On 24 February 2022 the Government introduced a raft of changes to the working of the higher education student loans system in England. In this box we: summarised the reforms, explained their impacts on the complex accounting for student loans, and showed the overall impact on the latest forecast.
On 24 February 2022 the Government announced a raft of changes to the working of the higher education student loans system in England.a These ‘Plan 2’ loans represent the majority of student loan outlays in the UK (86 per cent in 2021-22). The Government also announced consultations into further potential changes to: focus financing on “high class provision”; reintroduce student number controls; and implement minimum entry requirements. Together these changes form part of the Government’s response to the 2019 Augar Review.b
We will analyse the long-run impacts of these changes in our Fiscal sustainability and risks report this summer. In this box we summarise the main reforms, explain their impacts on the complex
accounting for student loans, and show the overall impact on our latest five-year forecast.
The changes affect the system in four distinct ways:
- Freezing maximum tuition fees until academic year 2024-25 before reverting to rising by RPIX inflation.c By reducing higher education funding via the loan system this saves the Government money upfront and by reducing the amount owed by students it also reduces repayments in the longer term. But in the medium term, repayments are little affected since they are determined by graduates’ incomes rather than how much they owe.
- Reducing interest rates for new borrowers to equal RPI inflation (rather than up to RPI plus 3 per cent) with effect from 2023-24. This reduces the rate at which student debt rises due to accruing interest. The effect in the medium term is limited though as the ‘prevailing market rate cap’ is assumed to be in place for many borrowers up to 2024-25.
- Lower repayment thresholds. Thresholds for existing borrowers are kept at £27,295 to 2024-25 (the impact on our forecast includes an announcement on 2022-23 levels on 28 January) and then rise by RPI. For new borrowers, thresholds are reduced to £25,000 in 2023-24 and then held constant until 2026-27, and then also rise by RPI. These changes increase cash receipts modestly in the medium term, but this builds steadily over time ensuring much larger repayments over the life of the loans.
- Extending repayment terms to 40 years for new borrowers. This has no cash effect in the medium term, but by extending the repayment period from 30 to 40 years it increases lifetime repayments from borrowers that would have had loan balances written off after 30 years under the terms that will still apply to existing borrowers. In effect, affected borrowers will now pay a higher rate of income tax for their entire working lives.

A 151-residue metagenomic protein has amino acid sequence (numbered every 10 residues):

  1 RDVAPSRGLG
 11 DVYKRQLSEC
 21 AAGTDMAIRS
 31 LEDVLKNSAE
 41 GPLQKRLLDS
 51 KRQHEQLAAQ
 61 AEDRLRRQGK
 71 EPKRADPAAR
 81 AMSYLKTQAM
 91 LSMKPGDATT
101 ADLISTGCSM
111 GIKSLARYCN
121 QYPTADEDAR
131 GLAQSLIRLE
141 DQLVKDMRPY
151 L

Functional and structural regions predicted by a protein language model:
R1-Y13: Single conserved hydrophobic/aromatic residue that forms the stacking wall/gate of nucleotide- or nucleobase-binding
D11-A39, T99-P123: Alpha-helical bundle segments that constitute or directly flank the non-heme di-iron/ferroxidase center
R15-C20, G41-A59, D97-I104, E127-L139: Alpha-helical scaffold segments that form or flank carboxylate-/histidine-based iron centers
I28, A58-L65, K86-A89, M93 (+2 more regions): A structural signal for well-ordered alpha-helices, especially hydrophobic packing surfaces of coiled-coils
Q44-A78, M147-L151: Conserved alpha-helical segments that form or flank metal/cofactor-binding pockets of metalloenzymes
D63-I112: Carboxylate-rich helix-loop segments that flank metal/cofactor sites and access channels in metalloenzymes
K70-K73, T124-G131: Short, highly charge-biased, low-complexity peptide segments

Overall, reducing fees and interest rates reduces the total liabilities accrued by students. But by lowering repayment thresholds and extending the repayment term by a decade, borrowers in aggregate will pay a much larger share of the accrued liabilities reducing the share ultimately written off and borne by government. In terms of our fiscal forecast, this reduces the share of English loan outlays recorded as expenditure from 61 per cent in 2021-22 to 34 per cent in 2026-27. In terms of the ‘RAB charge’ recorded in the Department for Education’s accounts in respect of future write-offs, this reduces it from 57 to 37 per cent in 2026-27.d
The recording of student loans in the public finances is complex. Total outlays are divided so that the share that is expected to be repaid (including both principal and interest) is recorded as a loan and the stock of these loans accrues interest, whereas the portion that will not be repaid is recorded as expenditure at the time the loan is made. As borrowers’ lifetime repayments increase and the total owed decreases, the transfer portion on new loans is lower, which reduces public sector net borrowing (PSNB) by amounts that rise to £6.6 billion in 2026-27 (Table A). The value to the Government of existing loans also improves (by £10.6 billion, thanks largely to lowering the repayment threshold). This is reflected in the public finances as a capital transfer received in 2021-22 and 2022-23 as the respective legislation is enacted. The stock of student financing counted as loan assets, rather than expenditure, therefore increases by £32 billion (1.1 per cent of GDP) by 2026-27 due to these changes. This larger stock of outlays treated as loans outweighs lower interest rates accruing on them to mean interest receipts are also higher.
Table A also sets out the changes to the cash flows that reduce public sector net debt (PSND) due to lower outlays (from lower fees) and higher repayments (from lower repayment thresholds).
PSND is reduced by modest amounts that total £3.7 billion by 2026-27. It also shows the reductions to PSNB from lower transfers to students and higher interest receipts, which are dominated by the implications of lower repayment thresholds. The PSNB effects total £35.1 billion over the same period – a much larger impact than that on debt, which reflects the fact that these represent the upfront accrual of substantial effects on distant future cash flows. The accruals adjustments show how the difference between PSNB and PSND is bridged in the public finances. These policies therefore affect all the flow and stock aggregates recorded in Chapter 3.
Table A: Fiscal impacts of policy changes to the student finance system
This box was originally published in Economic and fiscal outlook – March 2022